Ian Bremmer: One thing that explains that is that we have gotten through coronavirus because of these corporations. I mean the worst crisis of our lifetimes and corporations are working. We're getting our goods, we're able to communicate, a lot of us can work and we want these corporations to reopen, and we need them. That's a big part of it. Secondly, the fact that so many government institutions are increasingly seen as tribal. You are on one side or you are on the other end, we are fighting each other tooth and nail, and this is more true of the US than other countries, but it's true in a lot of places. But there is a great danger that it will not last at all. Because of course so many in the advanced industrial economies are not a part of the rebound. Even though we're spending a lot of money to help ensure that they can get through this long-term where are their jobs? Long-term what are their opportunities? And if the corporations are not seen as stewards, it's one thing to have to say that, oh, well, the workers are our stakeholders and all of that, the business round table has been a part of that. But corporations are not seen as stewards and there will be backlash against these companies unless we come up with a new social contract that the companies will be a part of for the average citizen of their countries.
Doug Peterson: Let's shift a little bit and talk about the new administration in Washington and some of the things were coming out of it. We just saw a very ambitious stimulus program. How do you think that's going to play out and what are some of your thoughts about that first move of the Biden Administration?
Ian Bremmer: It's very important! 1.9 trillion is a massive number, it's a gaudy number. It was unfortunate that they couldn't get any Republican senators on board to vote along with it but at the end of the day, you are getting your check whether you voted for Trump or for Biden. Your state is getting money, whether it's red or blue to help avoid bankruptcy. Your city, and this is allowing my own New York City to forestall significant increases in state and city taxes that otherwise would really be forced upon them and it's not just about New York City. These things matter. We needed this 1.9 trillion. We need this two to three trillion at the end of the year and infrastructure it's going to happen. Biden has Trump to thank, he really does, because if Trump had not so undermined the Republican position, in the two runoff elections in Georgia in January, then there is no way this money gets spent. There's no way it gets egregious. That allowed the Democrats to have a 50-50 majority with Kamala Harris as the deciding vote in the Senate, that made an enormous difference. He doesn't have to say this publicly, but privately Biden should be very appreciative that Trump did so much to help him win those seats.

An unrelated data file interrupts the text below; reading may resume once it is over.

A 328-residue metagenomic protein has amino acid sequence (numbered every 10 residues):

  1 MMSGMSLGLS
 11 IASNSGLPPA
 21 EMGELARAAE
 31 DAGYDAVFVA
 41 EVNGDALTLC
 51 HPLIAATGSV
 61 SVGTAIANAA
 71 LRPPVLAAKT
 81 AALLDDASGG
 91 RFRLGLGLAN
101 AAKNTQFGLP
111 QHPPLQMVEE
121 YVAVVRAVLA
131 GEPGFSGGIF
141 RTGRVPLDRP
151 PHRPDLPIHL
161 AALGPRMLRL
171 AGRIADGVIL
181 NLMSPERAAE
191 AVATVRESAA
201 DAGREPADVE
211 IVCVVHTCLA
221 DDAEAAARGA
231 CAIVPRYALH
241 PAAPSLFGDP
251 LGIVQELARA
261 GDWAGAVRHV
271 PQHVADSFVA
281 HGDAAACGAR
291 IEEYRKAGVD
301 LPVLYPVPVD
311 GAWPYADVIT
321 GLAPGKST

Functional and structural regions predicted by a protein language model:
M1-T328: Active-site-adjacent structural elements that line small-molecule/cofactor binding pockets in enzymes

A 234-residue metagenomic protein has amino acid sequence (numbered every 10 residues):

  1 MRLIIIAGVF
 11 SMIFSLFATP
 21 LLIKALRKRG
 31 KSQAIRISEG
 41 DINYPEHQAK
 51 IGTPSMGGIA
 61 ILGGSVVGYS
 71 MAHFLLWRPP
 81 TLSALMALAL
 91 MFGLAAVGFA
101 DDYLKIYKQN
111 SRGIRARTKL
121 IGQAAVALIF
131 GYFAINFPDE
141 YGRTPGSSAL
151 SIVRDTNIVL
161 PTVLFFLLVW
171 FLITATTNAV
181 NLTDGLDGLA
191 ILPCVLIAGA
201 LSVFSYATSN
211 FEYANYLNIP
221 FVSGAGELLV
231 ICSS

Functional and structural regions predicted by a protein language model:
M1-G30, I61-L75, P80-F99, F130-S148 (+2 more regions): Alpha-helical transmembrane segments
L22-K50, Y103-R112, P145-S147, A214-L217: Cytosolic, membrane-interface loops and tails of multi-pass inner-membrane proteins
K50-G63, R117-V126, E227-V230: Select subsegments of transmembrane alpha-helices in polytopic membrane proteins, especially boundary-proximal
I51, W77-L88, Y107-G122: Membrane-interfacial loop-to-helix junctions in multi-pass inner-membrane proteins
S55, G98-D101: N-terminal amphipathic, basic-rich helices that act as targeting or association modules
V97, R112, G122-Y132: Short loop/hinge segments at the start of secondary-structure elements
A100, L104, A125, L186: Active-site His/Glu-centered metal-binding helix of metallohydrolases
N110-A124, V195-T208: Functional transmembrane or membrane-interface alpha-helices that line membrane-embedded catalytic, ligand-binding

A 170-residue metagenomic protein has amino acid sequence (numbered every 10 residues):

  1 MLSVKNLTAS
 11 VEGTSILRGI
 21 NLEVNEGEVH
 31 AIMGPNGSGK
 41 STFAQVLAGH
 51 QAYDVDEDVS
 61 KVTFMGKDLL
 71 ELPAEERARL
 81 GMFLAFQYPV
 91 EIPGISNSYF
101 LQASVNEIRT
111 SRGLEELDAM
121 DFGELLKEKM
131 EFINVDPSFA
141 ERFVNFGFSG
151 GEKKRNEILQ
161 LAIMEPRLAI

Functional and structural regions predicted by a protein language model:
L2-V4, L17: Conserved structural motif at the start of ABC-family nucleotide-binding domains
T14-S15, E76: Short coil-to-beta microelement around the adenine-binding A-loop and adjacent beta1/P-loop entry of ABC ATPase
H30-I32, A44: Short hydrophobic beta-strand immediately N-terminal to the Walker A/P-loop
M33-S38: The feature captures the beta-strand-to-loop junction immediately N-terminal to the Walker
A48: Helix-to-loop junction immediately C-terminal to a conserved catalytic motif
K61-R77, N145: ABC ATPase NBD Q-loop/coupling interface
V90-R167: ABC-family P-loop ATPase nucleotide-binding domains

Doug Peterson: You just mentioned infrastructure, you and I have spoken before about infrastructure and that's going to be one of the next platforms of Biden. There's a lot of infrastructure that's needed. Do you think he can get it done? What are your thoughts about infrastructure in the US?